The TechCast Project calls itself a virtual think tank tracking the Technology Revolution. Founded at George Washington University years ago, their website (www.TechCast.org) pools background data and the knowledge of 100 experts worldwide to forecast breakthroughs in all fields and to assess their economic and social impact. Results are subscribed to corporations, governments, and the public around the globe, and the forecasting system is considered one of the best in the world. Summary of recent results, color-coded by field:
The TechCast forecasting system was developed by Professor William E. Halal and his associates at George Washington University and George Mason University. An earlier version called “The GW Forecast” was conducted by mail, but the online version has been operating since 1998. TechCast researchers and editors scan the literature and media, interview authorities, and draw on various other sources to identify trends and background data on roughly 70 emerging technologies. This data is summarized to guide the estimates of 100 plus technology officers, research scientists and engineers, scholars, and other experts to estimate of the most likely year each breakthrough will occur, the potential economic demand, and experts’ confidence.
TechCast is somewhat unique in that it tries to carry forecasting to the more sophisticated level of a “global advisory service” that provides authoritative forecasts covering all fields and updated in real time. The forecasts are also validated annually by comparing them to actual arrivals over the past 20 years, showing that results are accurate within roughly +/- 3 years. The research method is quite general, so it can be used to forecast almost anything, and the process enhances understanding. The project has been recognized as possibly the best forecasting system in the world. The U.S. national Academies cited it as one of the top-three systems available, and a Google search ranks it two or three out of five million hits. It was awarded First Prize in an AOL competition for creative IT research, and has been featured in the Washington Post, Newsweek, The Futurist, and scientific publications. Its panel of experts has conducted customized studies for the U.S. Federal agencies, Corning, AMD, Asian Development Bank, Saudi Arabia, Korea, Singapore, and Kuala Lumpur.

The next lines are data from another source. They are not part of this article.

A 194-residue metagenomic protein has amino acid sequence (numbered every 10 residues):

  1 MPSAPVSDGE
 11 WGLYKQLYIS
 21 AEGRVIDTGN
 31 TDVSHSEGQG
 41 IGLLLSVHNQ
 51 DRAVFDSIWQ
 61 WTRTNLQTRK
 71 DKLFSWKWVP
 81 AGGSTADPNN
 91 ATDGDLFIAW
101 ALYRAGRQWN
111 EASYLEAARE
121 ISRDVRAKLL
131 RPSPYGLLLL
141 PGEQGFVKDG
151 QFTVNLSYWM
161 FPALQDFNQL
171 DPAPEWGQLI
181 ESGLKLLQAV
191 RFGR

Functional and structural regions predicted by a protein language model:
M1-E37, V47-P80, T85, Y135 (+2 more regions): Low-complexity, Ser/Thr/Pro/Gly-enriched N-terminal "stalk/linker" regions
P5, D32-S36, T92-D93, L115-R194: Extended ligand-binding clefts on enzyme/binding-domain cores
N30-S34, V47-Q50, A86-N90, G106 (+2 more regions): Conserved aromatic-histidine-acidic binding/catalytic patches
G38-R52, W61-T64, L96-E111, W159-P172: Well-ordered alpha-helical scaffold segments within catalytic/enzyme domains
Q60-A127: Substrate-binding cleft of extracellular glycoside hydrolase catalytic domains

Persistent Forecasting of Disruptive Technologies (Washington, DC: U.S. National Academies of Science and Engineering, 2009)
William E. Halal, Technology’s Promise: Expert Knowledge on the Transformation of Business and Society (London: Palgrave Macmillan, 2008)
Halal at al, “The GW Forecast of Emerging Technologies,” Technology Forecasting & Social Change (1998) Vol. 59, pp. 89-110